Statistical analysis of data was performed by student’s T-test and Chi-squared test via SPSS (Version 16.0). This study aimed to compare instability seen in hemodynamic properties between tizanidine received (case) and non-tizanidine received (control) patients. Regarding the fact that some of the patients would show increase and some other would manifest with decrease in the aforementioned variables, using the Mean in whole sample size do not seem to be appropriate for comparison. So we separated the patients into two groups for statistical analysis: 1- Group with variable reduction and 2- Group with variable increase.

4. Results

70 patients (65 males, 5 females) with the mean age of 36.77 ± 11.13 years were enrolled the study in case (33 males, 2 females) and control (32 males, 3 females) groups. The mean age of the patients was reported 36.57 ± 11.31 years in cases and 36.97 ± 11.11 years in controls. The difference between the two groups was not significant. (P = 0.882) Most of the participants were in ASA class I. Only 9 patients (13%) belonged to class II. (5 case patients and 4 controls; P = 0.721). The mean duration of anesthesia was 110.64 ± 44.63 min (35 to 240) in all the patients. Cases (113.57 ± 48.83) and controls (107.71 ± 40.52) were similar in terms of anesthesia duration (P = 0.587).

As demonstrated in Table 1, there was no significant difference of basic and demographic data between the two groups. (P > 0.05) The systolic, diastolic and mean arterial blood pressure together with heart rate average before anesthesia induction was not significantly different between control and case group before the induction of anesthesia (at the start point). Table 2 displays Average percentages of variations in mean arterial pressure (MAP), systolic and diastolic blood pressure, and heart rate in different times. In a 2 minute interval after the anesthesia induction, hemodynamic instability was more prominent in control group. This finding could be seen in both the patients with decrease and those with increase in hemodynamic properties. For example, although the mean diastolic blood pressure changes from the start point was not significantly different between the groups, (-18.28 ± 12.92 mmHg in cases and -24.68 ± 18.32 mmHg for control patients, P = 0.096) the standard deviation was bigger in control patients. In order to achieve a better comparison we considered the changes regarding the decrease or increase in diastolic blood pressure. We found more prominent changes in both the decrease and increase groups among the control patients. (P = 0.006 and P = 0.025 respectively, Table 2).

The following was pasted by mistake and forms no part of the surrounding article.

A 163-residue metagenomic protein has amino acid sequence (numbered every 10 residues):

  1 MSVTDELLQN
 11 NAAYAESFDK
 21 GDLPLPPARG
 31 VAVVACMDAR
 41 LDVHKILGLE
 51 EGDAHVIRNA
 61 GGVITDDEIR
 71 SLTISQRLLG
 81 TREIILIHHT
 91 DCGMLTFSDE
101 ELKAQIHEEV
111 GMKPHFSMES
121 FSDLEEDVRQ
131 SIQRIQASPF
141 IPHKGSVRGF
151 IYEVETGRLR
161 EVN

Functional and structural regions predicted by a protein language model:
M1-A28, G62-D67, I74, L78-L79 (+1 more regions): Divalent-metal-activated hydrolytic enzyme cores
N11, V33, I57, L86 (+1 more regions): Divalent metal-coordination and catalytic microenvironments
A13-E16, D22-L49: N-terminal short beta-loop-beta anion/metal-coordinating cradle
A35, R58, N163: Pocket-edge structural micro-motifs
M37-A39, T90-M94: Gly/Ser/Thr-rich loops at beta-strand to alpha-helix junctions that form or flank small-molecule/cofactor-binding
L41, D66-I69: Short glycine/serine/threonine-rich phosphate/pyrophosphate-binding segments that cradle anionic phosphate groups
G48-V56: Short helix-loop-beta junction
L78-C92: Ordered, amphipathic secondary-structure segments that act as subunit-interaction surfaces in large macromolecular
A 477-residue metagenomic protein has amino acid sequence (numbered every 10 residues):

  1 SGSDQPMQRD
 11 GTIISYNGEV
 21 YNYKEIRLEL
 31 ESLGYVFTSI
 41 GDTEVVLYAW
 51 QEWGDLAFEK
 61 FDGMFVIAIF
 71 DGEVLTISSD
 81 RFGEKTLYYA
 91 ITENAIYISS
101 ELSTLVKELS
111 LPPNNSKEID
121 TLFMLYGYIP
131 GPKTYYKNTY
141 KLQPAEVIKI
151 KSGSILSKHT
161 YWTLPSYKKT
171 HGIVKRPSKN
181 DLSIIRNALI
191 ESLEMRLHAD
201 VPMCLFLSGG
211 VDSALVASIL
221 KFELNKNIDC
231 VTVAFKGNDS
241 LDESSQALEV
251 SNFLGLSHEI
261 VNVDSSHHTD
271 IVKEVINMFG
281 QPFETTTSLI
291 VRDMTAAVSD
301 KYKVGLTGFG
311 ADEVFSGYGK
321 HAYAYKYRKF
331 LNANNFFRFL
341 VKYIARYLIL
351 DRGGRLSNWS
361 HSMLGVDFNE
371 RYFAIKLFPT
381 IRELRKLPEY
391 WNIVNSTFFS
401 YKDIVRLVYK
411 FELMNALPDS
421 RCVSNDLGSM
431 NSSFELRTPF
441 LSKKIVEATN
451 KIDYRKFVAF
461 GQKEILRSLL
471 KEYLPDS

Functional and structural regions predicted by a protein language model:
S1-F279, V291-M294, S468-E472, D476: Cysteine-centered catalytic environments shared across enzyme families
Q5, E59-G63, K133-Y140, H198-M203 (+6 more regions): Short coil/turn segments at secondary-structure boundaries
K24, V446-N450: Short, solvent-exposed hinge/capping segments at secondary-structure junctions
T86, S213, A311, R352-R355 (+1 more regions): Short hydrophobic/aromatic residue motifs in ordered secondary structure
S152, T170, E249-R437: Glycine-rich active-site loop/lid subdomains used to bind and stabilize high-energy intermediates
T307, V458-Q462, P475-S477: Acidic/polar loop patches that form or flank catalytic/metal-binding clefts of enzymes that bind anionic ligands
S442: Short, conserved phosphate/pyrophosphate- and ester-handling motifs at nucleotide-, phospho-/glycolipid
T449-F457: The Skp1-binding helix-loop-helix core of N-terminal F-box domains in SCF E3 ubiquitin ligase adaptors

Table 1. General Demographics and Hemodynamic Parameters Before Anesthesia Induction in the Both Groups
ControlCaseP Value
Age36.97 ± 11.1136.57 ± 11.310.882
BMI (kg/m2)A25.92 ± 4.9191.4 ± 92.2532/4 ± 27.260.753
ASA class
Anesthesia duration 107.71 ± 40.52113.57 ± 48.830.587
Systolic blood pressure128.63 ± 17.61124.63 ± 13.810.294
Diastolic blood pressure84.29 ± 10.9880.83 ± 10.300.179
Mean arterial pressure97.74 ± 13.2593.77 ± 11.710.193
Heart rate92.71 ± 69.1687.77 ± 11.510.154
Table 2. Systolic Blood Pressure/Mean Arterial Pressure/ Heart Rate Variation in the Two Groups Based on the Increase and Decrease From the Basal Level During the Course of Time
Group with variablee reductionGroup with variable increase
Control GroupCase groupP ValueControl GroupCase GroupP Value
2 minutes after anesthesia induction
Systolic blood pressure-26.05 ± 11.80-15.81 ± 8.31< 0.001 a6.41 ± 2.224.30 ± 0b
Mean arterial pressure-27.92 ± 13.64-16.31 ± 10.04< 0.001 a7.36 ± 8.710.77 ± 1.330.321
Diastolic blood pressure-29.32 ± 13.62-20.25 ± 11.640.006 a11.22 ± 3.50 2.76 ± 3.540.025 a
Heart rate-16.27 ± 10.33-12.79 ± 6.520.1778.29 ± 9.559.98 ± 5.970.751
1 Minutes after intubation
Systolic blood pressure-18/26 ± 9/61-11.54 ± 7.380.008 a13.64 ± 11.949.15 ± 10.950.424
Mean arterial pressure-18/07 ± 9/74-14.14 ± 10.570.19414.02 ± 12.526.94 ± 5.310.106
Diastolic blood pressure-16.87 ± 12.25-13.33 ± 8.680.27318.63 ± 10.549.08 ± 8.810.022 a
Heart rate-14.02 ± 7.51-74.12 ± 8.300.59115.44 ± 16.858.05 ± 7.650.184
5 Minutes after intubation
Systolic blood Pressure-21.79 ± 9.27-14.55 ± 8.370.004 a8.47 ± 7.543.34 ± 3.420.169
Mean arterial pressure-18.06 ± 11.69-05.16 ± 7.400.45815.17 ± 16.222.76 ± 2.680.038 a
Diastolic blood pressure-18.91 ± 11.67-16.39 ± 9.360.39816.49 ± 9.664.01 ± 2.660.008 a
Heart rate-20.14 ± 10.10-12.95 ± 9.590.008 a10.96 ± 9.339.21 ± 5.900.683
1 Minutes after extubation
Systolic blood pressure-7.13 ± 5.10-9.04 ± 7.840.46819.52 ± 14.5410.61 ± 8.550.017 a